I'm seeing various discussions happening around G+ and in the tech blogosphere of why women might be less inclined to dive wholeheartedly into using new social networking tools. The following offers some insight, and I recommend it. Thanks, Mary.
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- People can and often are complete assholes under their legal names. It's what people write and how they write it that is persuasive. Liars under what looks like a real name often get outed, also.Jul 10, 2011
- ::points at Lisa:: Is Lisa less persuasive because that's not her real picture in the icon?Jul 10, 2011
- It's not? I always did want to sing Bruennhilde.Jul 10, 2011
- Like Miss Manners, I had all the qualifications to be an opera diva except the voice. (BTW, scaled-down I've always thought that photo read as Minnie Bruennhilde.)Jul 10, 2011
- : if given the choice between trusting something said online by "Amina Arraf" or something posted by "Gharlane of Eddore", take the latter one.
("Amina" was, of course, the "Syrian lesbian blogger" who turned out to be a white guy in Edinburgh; "Gharlane" was one of the best people ever to post on rec.arts.sf-lovers back in the great days of USENET. Both of them have entries on Wikipedia if you want more information.)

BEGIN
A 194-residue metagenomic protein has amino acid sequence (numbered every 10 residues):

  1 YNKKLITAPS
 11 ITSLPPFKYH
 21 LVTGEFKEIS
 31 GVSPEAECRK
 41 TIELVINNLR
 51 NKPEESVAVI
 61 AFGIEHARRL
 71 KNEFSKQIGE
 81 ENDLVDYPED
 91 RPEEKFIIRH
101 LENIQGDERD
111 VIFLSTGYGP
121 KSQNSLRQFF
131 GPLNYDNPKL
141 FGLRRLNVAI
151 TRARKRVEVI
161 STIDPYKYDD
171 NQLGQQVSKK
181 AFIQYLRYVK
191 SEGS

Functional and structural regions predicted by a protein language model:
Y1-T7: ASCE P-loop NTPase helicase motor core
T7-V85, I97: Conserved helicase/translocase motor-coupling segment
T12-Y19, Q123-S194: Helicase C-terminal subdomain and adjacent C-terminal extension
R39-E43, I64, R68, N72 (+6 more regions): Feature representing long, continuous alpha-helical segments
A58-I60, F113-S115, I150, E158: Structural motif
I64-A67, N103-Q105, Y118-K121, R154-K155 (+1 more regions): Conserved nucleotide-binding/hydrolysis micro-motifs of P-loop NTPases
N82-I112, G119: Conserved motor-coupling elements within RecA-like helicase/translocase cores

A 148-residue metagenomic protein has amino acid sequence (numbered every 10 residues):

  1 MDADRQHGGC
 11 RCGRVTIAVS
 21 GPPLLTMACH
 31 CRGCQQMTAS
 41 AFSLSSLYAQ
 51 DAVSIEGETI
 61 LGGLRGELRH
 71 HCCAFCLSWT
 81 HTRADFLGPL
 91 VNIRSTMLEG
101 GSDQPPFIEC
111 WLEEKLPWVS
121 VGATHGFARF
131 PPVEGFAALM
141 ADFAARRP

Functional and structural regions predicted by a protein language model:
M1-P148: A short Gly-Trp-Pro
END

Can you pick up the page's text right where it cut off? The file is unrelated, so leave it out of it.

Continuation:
Pseudonyms are not the problem; bad behavior is the problem. Requiring "real names" just results in pseudonyms that look "real" (like "Amina") rather than ones that are memorable and can accumulate sterling reputations with others (like "Gharlane").
Or, to update the old New Yorker cartoon: "On the Internet, nobody knows you're a dog...but everybody knows if you're an ass."Jul 10, 2011
- A. Spehr+2A mere +1 is not enough to agree with Randall Munroe here. Drawing that line between personal/private is hard, and circumstances change. You might not realize what line you should have drawn until it is too late. Example: sudden and rapid internet fame. Or my example: forced gradual merging of a 20-year-old net identity with my real name.
I can't go back and truly change what I made public over the years, even though I can attempt to redraw the line. There's a difference between telling something to your closest friends and an uncaring public, and telling it to acquaintances and a public that is suddenly paying attention and willing to quote you as a news source.Jul 10, 2011